Word is that Gen Con has filed for Chapter 11 bankruptcy. This comes on the heels of the news that Lucasfilm recently filed suit against the company over bills related to the latest Star Wars Celebration, which Gen Con put on last year.
This is not good news. I love Gen Con, and I love the people who run it. Peter Adkison, who owns the company with his wife Melissa, is a longtime friend, and this cannot be any fun for him.
However, it seems that the two recent announcements are closely related. The Star Wars Celebration was the first (I believe) without a new Star Wars film to help rouse the fanbase, and Gen Con likely lost money on it. Combine this with three years of trying to get Gen Con So Cal up and running, and you have some holes that have formed in this sturdy ship’s hull.
However, the core business of Gen Con Indy (the original and only in my heart) is reportedly solid, a good money maker on its own. Without the other shows draining Gen Con’s coffers, the company stands a good chance of turning itself around.
It’s possible that the Lucasfilm suit forced Gen Con into involuntary bankruptcy. The last time I checked, it only took three dedicated creditors to force this to happen, but there are ways to engineer such things if you’re determined. I’d guess that Gen Con would have preferred to settle the issue with Lucasfilm quietly, but that didn’t happen. Now they’ll get to negotiate a settlement in the open and with the help of a bankruptcy court instead.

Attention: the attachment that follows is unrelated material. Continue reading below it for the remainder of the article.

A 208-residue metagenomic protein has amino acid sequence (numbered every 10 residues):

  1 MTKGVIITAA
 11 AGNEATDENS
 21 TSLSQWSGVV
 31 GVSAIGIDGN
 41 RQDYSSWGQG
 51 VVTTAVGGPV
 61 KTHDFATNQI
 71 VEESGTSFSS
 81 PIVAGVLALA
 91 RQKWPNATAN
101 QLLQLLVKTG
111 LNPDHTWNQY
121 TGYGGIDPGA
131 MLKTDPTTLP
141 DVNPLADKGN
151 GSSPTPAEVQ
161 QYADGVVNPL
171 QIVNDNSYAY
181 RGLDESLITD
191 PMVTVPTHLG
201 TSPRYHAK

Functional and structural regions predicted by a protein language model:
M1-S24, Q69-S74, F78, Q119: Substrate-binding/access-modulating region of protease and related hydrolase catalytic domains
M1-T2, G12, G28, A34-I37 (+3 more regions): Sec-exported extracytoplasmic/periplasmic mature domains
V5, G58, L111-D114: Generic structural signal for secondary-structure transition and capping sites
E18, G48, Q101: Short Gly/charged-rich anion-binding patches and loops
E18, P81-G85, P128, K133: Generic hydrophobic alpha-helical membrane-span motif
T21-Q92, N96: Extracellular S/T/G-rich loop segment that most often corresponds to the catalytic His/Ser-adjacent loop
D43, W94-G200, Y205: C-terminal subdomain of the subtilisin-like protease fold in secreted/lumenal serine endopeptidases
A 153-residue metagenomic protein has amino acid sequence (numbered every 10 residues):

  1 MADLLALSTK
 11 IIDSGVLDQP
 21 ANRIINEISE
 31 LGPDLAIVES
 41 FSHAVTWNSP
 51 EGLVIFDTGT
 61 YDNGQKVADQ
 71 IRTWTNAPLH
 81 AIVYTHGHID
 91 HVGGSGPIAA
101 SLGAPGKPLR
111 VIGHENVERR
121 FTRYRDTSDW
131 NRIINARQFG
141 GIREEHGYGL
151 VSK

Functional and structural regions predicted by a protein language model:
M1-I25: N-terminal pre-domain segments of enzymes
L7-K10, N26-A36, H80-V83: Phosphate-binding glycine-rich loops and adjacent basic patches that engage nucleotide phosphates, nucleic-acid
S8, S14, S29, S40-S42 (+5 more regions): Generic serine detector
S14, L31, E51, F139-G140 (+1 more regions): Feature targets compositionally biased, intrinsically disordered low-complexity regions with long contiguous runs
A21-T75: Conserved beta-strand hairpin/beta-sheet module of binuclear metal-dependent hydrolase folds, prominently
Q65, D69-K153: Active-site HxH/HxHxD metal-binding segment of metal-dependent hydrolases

Clearly, Peter (who founded Wizards of the Coast and sold the company to Hasbro) could pay this debt out of his own pocket if he wanted, but that’s why Gen Con is a corporation (an LLC, to be exact). One of the biggest reasons to incorporate a business is to insulate your personal assets from that of the business. Beyond your initial or continued investment in the company, it should be able to stand on its own. If it succeeds, the owners get to share in that success, but if if should fail or fall on hard times, creditors can only go after the assets of the corporation, not those of the owners too.
I’m hopeful that Gen Con will weather this storm and come out into sunny days soon. I’m not changing my plans to attend the show this summer—and every other summer to come.